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Changing the World with Theatre: Dacia Maraini’s Passi affrettati in Australia

Daniela Cavallaro


In 2004 Dacia Maraini received an invitation from the Institute for International Research on Disarmament to create a theatre production as part of an Amnesty International campaign against violence against women and girls. Passi affrettati, a play made up of several sections, each based on an episode of violence against a woman or a girl, was meant to be performed only once, in Rome in 2005, but was soon re-staged by many professional and amateur casts, in Italy and abroad.<br> After Paris, Valencia, London and Zurich, in the last week of November 2016 Passi affrettati was performed in Sydney, premièring a new piece set in Australia, “Kubra”, whose protagonist was submitted to female genital mutilation as a child. In this article, after a brief description of the play’s structure, content and style, I focus on the Australian story, discussing both the specificity of the Australian production and the relationship of “Kubra” with previous works by Maraini. My contention is that Maraini’s new Australian story fits within the Italian writer’s body of works in terms of style as well as in its explicit purpose to bring to light and eliminate violence against women and girls throughout the world.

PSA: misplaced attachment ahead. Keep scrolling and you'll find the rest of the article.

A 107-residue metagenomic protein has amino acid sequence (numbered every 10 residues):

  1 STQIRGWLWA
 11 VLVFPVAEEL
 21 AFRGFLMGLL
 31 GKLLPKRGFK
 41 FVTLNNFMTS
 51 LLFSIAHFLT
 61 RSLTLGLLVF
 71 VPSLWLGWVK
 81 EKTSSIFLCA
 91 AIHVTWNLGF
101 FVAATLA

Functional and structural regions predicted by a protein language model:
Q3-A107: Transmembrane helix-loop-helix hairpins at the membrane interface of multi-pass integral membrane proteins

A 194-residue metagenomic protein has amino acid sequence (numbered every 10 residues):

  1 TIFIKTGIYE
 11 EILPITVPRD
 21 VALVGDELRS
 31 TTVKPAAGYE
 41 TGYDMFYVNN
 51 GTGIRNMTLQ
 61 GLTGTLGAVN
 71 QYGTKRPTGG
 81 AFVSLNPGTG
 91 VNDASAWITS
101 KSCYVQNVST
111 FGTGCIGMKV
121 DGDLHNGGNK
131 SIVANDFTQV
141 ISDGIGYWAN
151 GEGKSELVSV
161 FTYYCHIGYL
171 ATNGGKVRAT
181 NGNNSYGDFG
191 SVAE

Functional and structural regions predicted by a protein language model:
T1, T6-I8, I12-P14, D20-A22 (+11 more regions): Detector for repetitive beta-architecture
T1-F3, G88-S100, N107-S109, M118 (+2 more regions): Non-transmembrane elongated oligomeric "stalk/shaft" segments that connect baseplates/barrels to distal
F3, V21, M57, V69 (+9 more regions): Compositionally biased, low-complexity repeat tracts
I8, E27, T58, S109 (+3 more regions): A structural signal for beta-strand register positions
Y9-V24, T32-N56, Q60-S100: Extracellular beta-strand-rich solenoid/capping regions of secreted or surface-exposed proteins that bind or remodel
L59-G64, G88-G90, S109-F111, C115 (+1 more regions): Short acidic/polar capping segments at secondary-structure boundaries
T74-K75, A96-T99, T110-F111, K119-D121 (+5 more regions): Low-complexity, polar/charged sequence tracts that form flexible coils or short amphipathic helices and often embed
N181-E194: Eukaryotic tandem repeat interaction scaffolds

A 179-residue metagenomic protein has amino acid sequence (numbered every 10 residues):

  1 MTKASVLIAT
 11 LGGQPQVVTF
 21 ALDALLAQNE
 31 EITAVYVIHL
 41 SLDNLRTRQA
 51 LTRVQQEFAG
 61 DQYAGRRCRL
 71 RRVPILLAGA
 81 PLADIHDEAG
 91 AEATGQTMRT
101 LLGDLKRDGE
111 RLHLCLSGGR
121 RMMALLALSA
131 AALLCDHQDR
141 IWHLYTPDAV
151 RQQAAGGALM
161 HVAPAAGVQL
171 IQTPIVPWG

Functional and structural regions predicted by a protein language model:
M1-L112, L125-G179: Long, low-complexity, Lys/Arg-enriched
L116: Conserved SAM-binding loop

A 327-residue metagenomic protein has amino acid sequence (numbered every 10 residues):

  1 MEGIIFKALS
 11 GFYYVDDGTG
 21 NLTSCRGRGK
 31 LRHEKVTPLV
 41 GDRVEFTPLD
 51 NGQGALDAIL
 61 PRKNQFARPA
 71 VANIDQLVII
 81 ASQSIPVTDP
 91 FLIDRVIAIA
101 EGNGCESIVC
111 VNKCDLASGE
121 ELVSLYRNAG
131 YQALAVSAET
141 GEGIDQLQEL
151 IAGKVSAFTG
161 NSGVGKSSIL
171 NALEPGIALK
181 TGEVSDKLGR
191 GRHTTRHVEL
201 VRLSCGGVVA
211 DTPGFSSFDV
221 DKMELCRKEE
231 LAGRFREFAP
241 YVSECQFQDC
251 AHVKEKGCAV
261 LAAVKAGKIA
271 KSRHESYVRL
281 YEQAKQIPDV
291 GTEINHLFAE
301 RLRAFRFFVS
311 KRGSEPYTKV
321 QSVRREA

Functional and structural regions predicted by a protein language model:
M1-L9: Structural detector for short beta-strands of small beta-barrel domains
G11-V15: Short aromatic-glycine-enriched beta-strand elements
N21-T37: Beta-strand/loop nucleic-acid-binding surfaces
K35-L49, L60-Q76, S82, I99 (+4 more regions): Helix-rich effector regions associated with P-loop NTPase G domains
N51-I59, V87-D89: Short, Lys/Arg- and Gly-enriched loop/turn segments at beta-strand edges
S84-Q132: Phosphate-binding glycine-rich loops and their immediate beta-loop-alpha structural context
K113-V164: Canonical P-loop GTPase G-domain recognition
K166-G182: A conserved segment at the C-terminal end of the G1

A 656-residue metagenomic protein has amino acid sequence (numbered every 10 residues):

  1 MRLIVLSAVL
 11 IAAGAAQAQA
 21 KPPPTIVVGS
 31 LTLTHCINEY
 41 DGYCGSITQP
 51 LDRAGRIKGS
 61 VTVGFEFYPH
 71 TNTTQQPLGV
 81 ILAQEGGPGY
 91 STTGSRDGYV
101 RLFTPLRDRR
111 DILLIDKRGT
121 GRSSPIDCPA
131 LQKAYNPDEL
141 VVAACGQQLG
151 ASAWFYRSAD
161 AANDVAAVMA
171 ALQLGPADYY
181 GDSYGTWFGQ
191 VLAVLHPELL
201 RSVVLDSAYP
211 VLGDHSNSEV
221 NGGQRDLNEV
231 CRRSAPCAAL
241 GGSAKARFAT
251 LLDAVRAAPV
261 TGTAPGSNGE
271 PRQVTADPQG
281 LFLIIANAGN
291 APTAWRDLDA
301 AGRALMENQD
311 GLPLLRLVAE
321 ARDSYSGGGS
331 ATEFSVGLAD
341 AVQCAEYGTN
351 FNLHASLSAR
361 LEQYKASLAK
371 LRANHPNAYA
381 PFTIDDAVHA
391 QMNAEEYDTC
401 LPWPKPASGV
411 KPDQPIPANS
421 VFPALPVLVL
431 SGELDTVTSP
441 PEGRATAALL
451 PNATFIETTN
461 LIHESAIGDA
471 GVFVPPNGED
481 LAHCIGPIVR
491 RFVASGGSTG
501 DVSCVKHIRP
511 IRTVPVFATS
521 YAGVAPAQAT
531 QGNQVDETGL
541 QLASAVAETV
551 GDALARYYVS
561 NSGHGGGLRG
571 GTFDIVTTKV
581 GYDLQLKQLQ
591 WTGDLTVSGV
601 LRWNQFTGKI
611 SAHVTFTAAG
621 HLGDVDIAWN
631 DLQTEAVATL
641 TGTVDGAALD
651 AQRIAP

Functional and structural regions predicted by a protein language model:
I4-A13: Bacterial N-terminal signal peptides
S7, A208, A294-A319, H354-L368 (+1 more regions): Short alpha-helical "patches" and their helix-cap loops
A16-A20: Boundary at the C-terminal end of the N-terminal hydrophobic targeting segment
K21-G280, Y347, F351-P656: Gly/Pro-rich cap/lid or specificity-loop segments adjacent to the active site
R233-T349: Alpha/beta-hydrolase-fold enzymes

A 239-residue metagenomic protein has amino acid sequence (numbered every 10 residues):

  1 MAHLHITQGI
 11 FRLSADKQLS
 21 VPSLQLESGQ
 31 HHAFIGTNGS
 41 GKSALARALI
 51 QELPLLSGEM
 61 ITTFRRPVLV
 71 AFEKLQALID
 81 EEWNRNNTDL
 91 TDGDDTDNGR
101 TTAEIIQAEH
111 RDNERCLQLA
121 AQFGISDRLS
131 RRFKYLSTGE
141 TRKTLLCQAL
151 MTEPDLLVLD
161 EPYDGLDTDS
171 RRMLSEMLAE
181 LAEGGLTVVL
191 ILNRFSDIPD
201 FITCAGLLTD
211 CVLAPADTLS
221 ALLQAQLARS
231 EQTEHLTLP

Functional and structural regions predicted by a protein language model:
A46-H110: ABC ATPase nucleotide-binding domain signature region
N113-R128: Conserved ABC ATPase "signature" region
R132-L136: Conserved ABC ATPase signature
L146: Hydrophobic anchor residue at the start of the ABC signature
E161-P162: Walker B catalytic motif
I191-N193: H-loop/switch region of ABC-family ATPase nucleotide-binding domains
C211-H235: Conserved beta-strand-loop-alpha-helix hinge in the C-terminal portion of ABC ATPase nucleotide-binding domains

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Spunti e Ricerche. Rivista d'italianistica.
ISSN (Print): 0816-5432.
ISSN (Electronic): 2200-8942.